There is a subtle difference between ‘Planning’ and ‘Scheduling’, and unfortunately we often use the words interchangeably, or use ‘Planning’ where we actually mean ‘Scheduling’.

However, by considering the Why, What, How, Who, Where, and When of project management we can actually define what we mean by planning and scheduling. As you can see from the table below, planning is at a  higher level than scheduling, which relates to task level activities.

Planning and Scheduling Compared

PlanningScheduling
WhyThis involves understanding the business case for the project and the business benefits that it will bring us
WhatAn overall aim for the project in one or two sentencesA description of the project at task level
How The methods to be used in general to achieve the aim of the project, including how it will be communicated, and how risks will be managed
WhoThe resources that will be used in general for the project, internal, contractors, departments etc. inculding an analysis of these stakeholdersWho, by name, is assigned to each of the tasks, and ensuring that these resources are neither over, nor under-worked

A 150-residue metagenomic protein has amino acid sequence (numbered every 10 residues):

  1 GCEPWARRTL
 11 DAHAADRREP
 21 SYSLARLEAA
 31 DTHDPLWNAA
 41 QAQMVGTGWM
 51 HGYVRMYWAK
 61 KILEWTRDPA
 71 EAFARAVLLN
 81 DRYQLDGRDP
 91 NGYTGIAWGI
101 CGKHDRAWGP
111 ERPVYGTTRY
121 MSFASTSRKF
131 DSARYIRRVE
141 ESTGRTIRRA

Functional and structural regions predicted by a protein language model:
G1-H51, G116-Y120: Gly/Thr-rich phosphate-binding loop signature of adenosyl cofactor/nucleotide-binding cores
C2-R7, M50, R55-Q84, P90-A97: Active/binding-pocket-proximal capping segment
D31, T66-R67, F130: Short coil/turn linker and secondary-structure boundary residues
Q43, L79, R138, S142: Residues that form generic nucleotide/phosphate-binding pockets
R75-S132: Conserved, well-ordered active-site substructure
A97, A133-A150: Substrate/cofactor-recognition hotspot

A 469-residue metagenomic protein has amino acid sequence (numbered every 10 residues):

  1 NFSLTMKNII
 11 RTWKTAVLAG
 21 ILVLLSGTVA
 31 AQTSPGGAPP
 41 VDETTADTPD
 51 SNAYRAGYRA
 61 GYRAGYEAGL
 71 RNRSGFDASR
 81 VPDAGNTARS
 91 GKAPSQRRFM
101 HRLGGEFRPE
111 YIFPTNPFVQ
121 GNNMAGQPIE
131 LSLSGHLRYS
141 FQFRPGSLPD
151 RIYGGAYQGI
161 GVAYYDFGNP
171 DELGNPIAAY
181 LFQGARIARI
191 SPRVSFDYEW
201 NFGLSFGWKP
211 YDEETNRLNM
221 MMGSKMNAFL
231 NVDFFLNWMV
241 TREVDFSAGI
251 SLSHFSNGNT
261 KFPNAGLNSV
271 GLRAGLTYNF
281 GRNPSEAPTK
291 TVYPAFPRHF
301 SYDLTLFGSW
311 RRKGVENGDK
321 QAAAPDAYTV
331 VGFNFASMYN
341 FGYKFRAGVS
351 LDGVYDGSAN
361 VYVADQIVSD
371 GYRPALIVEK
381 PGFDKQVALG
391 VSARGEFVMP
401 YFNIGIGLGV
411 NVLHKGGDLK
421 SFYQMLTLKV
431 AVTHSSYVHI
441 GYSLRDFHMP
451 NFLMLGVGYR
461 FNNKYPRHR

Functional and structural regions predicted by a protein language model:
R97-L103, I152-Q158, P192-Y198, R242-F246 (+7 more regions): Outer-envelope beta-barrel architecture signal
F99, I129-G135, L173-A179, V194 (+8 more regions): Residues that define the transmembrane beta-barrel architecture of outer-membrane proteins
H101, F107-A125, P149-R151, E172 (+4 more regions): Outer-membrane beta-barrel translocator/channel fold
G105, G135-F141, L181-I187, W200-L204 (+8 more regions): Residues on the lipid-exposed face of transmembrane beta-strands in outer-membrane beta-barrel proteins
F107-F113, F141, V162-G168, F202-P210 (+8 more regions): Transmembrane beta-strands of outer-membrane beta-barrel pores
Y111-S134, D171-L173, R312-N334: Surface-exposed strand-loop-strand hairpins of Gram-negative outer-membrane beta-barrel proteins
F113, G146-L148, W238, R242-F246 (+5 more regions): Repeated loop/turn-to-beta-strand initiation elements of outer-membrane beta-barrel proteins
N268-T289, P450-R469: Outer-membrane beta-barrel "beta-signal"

Where The general location of activities on the project
WhenIn overall terms such as Q1, 2017When each task is being started and completed by actual date

Whilst the output of a schedule may look like a Gantt chart with resource names, a project plan (‘Planning’) consists of far more, including the project purpose, business case, contract strategy, risk management, communication management, stakeholder management etc.

Planning should refer to the overall project management process, leaving Scheduling for specific resource assignments against dates.

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Posted On: 19th July 2016

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